Metroid II is a bit of an oddity. Back in its day, the NES Metroid had existed for quite a few years before this sequel arrived. Nintendo chose to develop it for the portable Game Boy, rather than give the NES a second mission for bounty hunter Samus Aran. While this platform switch brought with it a few changes, Metroid II also introduced a number of new features for the series (some of which persist to this day), and gave us a fantastic story lead-up to the legendary Super Metroid.
This time Samus' mission brought her to the fabled homeworld of the parasitical Metroids - SR388. Deemed too dangerous to exist by the Galactic Federation, the destruction of all remaining Metroids fell to Samus' capable hands. We join her as she travels deep under the surface of the planet, hunting down and ridding the universe of the life-sucking Metroids before they threaten galactic peace.
The game launches players right into the SR388 hunt beside Samus' gunship - and this is our first glimpse of her interstellar craft - it really does look like an oversized version of her helmet. Players are granted a small arsenal of Missiles and the Morphing Ball right off the bat, so there is literally no time wasted getting into the swing of the game.
Metroid II's gameplay mechanics and general layout score points for both building on the success of the original NES game and for taking things in a slightly different direction. The game world is completely open in a similar manner to planet Zebes from the NES title, although this time players work their way progressively forward in a more-or-less linear path.
Deadly obstacles barring the path forward will clear as players rack up their Metroid tally, and Samus is always free to backtrack right back to her starship up on the surface. This doesn't give the game as much depth as the original in terms of sequence-breaking and leaving things up to the player to discover their way through the adventure, but somehow on a portable console it just works - probably thanks to a bit more laziness and less thought needed on the player's part, but portable games always work so well when you can just pick them up and get straight into it.
Despite the basic mission objective and linear path, the game branches out into multiple Chozo Ruin-esque areas filled with all sorts of items to find. Treasure-hunting is aplenty, and all the abilities found in the first game plus a few new surprises await players hidden in the planet. The classic Space Jump and Spider Ball abilities marked their debut in Metroid II, to name just a few. Sadly a map feature is still painfully absent, so getting lost is an unfortunate hazard for unwary travellers. But slowly and systematically working your way through the tunnels and caverns is an absolute joy and is incredibly rewarding with so much to find. The game also features three battery-backed up save slots, so no need to keep track of clumsy passwords - but the trade-off is no more weird "Justin Bailey"-style passwords to play with anymore.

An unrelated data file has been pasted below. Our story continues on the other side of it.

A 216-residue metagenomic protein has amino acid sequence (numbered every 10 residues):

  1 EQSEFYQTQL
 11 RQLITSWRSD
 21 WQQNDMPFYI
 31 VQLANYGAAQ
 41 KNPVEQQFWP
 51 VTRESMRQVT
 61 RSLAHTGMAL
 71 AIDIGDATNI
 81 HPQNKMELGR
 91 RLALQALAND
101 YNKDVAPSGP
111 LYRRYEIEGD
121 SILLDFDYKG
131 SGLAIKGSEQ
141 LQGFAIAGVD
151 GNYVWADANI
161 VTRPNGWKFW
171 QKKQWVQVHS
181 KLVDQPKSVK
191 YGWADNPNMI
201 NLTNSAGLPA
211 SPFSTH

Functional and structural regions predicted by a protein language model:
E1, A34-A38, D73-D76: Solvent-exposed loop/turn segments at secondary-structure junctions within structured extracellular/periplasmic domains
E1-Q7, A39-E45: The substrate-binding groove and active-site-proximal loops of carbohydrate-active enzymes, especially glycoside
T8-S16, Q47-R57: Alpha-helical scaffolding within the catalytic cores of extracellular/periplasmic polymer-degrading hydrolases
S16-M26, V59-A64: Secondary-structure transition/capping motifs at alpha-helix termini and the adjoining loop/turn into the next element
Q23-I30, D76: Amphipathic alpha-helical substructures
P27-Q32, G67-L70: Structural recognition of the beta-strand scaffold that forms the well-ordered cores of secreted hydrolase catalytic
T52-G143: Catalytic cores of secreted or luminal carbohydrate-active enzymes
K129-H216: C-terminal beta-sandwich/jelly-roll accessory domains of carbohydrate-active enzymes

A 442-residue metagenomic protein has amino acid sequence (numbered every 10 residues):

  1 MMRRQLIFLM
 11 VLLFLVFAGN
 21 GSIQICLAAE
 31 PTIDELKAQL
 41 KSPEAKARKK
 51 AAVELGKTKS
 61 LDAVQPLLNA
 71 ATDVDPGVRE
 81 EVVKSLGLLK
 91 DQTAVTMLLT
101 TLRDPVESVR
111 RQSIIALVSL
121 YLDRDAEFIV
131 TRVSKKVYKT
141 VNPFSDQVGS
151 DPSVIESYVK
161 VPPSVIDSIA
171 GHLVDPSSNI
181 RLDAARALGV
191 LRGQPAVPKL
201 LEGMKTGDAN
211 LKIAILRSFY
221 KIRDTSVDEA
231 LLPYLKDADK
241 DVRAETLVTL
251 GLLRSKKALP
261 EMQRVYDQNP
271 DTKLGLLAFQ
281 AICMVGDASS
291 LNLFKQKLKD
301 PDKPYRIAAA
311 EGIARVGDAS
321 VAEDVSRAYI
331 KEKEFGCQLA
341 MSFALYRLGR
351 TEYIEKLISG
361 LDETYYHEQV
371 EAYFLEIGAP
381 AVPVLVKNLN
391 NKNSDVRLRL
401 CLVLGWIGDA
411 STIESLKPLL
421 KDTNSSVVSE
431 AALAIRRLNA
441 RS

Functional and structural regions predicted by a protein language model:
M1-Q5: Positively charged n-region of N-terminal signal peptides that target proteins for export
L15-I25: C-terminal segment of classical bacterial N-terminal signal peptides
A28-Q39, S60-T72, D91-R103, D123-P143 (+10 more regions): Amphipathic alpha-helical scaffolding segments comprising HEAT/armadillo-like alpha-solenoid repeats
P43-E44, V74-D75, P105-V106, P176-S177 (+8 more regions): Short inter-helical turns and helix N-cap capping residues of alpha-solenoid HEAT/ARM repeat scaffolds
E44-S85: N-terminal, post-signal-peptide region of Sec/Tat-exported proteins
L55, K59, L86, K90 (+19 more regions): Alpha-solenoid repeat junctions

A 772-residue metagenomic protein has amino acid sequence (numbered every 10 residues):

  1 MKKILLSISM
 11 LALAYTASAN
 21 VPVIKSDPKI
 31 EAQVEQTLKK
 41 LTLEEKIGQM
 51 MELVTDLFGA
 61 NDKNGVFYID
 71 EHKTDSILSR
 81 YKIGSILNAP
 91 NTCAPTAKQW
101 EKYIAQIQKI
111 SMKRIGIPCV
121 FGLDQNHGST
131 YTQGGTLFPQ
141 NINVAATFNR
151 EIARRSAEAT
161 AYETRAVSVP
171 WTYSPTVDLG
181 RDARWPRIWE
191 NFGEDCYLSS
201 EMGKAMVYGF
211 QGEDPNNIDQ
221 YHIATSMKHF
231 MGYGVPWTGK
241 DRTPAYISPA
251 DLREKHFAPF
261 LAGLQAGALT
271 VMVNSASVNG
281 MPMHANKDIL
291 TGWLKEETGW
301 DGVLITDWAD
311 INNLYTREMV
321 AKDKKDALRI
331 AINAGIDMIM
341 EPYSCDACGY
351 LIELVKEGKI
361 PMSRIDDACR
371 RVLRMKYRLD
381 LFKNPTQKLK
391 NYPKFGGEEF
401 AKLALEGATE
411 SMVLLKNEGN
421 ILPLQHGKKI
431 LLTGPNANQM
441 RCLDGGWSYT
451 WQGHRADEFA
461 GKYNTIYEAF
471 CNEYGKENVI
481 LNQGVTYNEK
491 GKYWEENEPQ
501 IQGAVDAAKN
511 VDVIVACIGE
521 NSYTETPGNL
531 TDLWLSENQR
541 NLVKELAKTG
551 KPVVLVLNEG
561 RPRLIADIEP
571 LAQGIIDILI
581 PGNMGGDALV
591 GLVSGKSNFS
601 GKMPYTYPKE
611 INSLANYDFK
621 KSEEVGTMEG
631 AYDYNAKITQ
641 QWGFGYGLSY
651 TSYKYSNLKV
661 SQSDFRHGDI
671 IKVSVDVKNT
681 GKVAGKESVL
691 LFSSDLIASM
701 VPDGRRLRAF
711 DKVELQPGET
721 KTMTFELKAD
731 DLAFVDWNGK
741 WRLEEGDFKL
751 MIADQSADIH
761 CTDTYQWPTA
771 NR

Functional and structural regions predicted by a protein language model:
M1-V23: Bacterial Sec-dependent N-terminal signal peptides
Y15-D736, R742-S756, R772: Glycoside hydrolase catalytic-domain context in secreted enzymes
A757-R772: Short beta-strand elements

Ironically, we can thank Metroid II's lack of colour on the monochrome Game Boy for Samus' now-standard bulky Varia Suit design. The original NES simply switched Samus' orange colour palette to pink, but no luck for the Game Boy's colourless screen. This led Nintendo's artists to reinvent the Varia Suit - with the very design that lasts to this day. Besides Samus herself, the visuals are all nicely rendered with welcome touches like a starry backdrop on the surface of the planet and a distinct configuration for Samus' Missile Launcher.
Physically, the local wildlife of SR388 tends to be on the small side, but it's great to see the planet teeming with such a large variety of life. Giving the Metroids of this world a complete evolutionary cycle also keeps the challenge fresh and works well as an alternative to unique boss fights. The only downside is the occasional glitchy controls; with little room to move around in Samus can move quite stiffly at times - not a good thing when angry (and evolved) Metroids bear down on your head.
Atmosphere is a Metroid title's bread and butter. At times the musical score challenges its very meaning by becoming nothing more than odd beeping sequences with healthy intervals of silence, but this is an alien world so anything goes. As players work their way deeper and bring the Metroid count closer to zero, the atmosphere definitely takes on a Tourian-like theme of its own - and the surprises awaiting Samus won't disappoint.
Nintendo have given us a simpler but still atmospherically sound second outing in Samus' bounty hunting life. With the rarity and availability of Metroid II these days there's likely plenty of Metroid fans who missed this one back in the day. While the ending seamlessly sets the stage for the big act in Super Metroid, the game is still worthwhile as a piece of Metroid history. Don't be afraid to track down a copy and try out this fun diversion - it's perfect for a dreary Saturday afternoon. Then you can find out where and how Samus happened upon that all-important Metroid hatchling...
Written by Falcon Zero on 23 May 2010.